When people go out on the town in Georgia, they expect venues to maintain security for patrons. This trust fell apart at an out-of-state nightclub called the Cameo when a shooting killed two people and injured another 15. The family of one of the deceased victims has claimed that the nightclub owner provided insufficient security and should pay damages. Their wrongful death lawsuit, however, might have nothing to make a claim upon because the business owner filed for bankruptcy at the end of 2017.
Documents on file with the bankruptcy court indicate that the Cincinnati nightclub owner has less than $50,000 in assets. He owes creditors close to $500,000. Telephone numbers on record for the owner and the nightclub are no longer in service. The family accusing him of wrongful death wanted to recover $25,000, but the family's attorney said that the bankruptcy filing has prompted the family to reconsider the situation.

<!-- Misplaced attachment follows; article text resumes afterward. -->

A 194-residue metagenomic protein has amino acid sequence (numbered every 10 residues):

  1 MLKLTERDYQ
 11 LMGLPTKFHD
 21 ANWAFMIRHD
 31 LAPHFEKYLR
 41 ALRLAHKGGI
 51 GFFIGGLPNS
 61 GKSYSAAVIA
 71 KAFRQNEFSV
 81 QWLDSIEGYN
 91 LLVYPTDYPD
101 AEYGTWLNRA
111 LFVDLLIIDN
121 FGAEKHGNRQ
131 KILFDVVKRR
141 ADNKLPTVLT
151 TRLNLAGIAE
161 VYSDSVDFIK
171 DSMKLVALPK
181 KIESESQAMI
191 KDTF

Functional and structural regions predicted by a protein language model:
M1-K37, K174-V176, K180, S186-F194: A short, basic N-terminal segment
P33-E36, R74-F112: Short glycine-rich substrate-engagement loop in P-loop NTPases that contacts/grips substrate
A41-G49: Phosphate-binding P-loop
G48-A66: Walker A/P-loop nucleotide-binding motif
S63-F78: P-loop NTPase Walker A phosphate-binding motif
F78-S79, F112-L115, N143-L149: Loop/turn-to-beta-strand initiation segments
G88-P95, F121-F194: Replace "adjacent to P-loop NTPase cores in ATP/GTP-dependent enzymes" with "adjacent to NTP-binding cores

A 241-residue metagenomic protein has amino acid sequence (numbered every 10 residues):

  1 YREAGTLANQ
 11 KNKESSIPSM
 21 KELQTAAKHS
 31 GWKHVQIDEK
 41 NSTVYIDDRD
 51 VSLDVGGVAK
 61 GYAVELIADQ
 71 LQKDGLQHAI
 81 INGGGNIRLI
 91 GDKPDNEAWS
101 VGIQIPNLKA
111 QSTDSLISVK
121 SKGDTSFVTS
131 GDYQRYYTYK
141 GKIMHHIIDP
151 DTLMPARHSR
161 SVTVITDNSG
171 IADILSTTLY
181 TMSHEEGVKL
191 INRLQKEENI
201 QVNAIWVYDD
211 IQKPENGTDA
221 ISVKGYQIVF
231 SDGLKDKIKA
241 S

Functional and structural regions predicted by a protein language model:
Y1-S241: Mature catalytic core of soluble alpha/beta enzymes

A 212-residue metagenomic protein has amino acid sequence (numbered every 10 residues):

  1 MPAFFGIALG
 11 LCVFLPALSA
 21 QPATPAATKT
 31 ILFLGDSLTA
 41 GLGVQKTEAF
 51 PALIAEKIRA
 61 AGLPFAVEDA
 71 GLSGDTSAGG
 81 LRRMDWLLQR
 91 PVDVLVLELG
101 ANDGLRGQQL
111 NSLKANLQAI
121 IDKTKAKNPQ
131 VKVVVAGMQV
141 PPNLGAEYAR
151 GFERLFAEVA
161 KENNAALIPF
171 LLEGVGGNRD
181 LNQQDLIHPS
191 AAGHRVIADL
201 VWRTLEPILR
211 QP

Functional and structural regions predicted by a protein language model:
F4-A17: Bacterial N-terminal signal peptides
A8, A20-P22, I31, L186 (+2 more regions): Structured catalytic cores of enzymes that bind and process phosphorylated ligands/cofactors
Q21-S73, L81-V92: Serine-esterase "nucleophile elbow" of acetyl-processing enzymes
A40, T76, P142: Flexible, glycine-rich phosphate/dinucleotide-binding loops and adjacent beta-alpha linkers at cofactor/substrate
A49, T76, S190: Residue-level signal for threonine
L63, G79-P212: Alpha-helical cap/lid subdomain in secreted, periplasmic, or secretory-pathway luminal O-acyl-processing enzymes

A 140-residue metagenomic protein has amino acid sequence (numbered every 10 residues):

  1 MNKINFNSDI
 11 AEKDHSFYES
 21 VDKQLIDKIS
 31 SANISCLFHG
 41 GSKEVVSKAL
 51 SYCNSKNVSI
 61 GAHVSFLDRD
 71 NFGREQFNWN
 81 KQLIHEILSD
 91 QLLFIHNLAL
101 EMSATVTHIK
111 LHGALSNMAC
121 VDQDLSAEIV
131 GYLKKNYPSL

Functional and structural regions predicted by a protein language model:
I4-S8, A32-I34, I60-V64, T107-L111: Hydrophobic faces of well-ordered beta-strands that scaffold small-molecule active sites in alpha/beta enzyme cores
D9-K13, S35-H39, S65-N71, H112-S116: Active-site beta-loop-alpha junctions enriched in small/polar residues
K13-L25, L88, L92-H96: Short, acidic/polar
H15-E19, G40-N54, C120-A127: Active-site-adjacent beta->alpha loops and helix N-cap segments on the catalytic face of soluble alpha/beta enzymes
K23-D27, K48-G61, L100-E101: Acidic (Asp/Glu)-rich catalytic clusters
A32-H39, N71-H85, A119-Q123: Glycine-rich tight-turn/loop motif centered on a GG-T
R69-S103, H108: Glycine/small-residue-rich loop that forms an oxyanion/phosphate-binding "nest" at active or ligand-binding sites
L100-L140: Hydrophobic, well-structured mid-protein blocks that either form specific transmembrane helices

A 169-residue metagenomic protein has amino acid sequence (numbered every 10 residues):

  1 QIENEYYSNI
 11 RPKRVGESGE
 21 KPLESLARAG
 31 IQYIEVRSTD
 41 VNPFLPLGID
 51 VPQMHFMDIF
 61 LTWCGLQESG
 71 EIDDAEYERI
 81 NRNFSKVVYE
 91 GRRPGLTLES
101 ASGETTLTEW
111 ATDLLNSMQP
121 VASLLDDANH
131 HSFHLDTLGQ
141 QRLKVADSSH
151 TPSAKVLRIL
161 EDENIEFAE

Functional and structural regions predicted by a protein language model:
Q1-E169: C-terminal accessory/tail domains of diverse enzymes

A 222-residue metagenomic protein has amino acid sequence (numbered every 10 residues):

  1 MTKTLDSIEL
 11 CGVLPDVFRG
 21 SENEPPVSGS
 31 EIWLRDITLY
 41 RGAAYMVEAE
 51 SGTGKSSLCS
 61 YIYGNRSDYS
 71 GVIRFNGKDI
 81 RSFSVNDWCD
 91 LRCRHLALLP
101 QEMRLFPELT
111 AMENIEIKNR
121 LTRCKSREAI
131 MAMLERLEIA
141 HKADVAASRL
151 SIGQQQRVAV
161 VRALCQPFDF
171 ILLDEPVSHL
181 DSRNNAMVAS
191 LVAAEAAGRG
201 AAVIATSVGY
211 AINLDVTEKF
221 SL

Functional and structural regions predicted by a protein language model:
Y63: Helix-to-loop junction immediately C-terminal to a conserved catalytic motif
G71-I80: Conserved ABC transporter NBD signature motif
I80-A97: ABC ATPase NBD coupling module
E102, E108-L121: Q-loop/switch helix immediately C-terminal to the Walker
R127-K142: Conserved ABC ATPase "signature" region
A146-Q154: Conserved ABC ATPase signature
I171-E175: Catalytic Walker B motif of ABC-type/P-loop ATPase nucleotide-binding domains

The family blames their loss on nightclub security personnel who allegedly let people inside without a security screening. The man accused of being the shooter has pleaded not guilty to murder charges.
The outcome of a criminal case does not necessarily impact a civil wrongful death lawsuitclaim made by a surviving family member because premises liability might impose liability on a separate party. An attorney could provide specific advice to a surviving family member who wants to pursue damages against a responsible party. Legal counsel might employ a private investigator to gather evidence that supplements a police report. This information might contribute to a lawsuit that seeks compensation for the losses that have been sustained.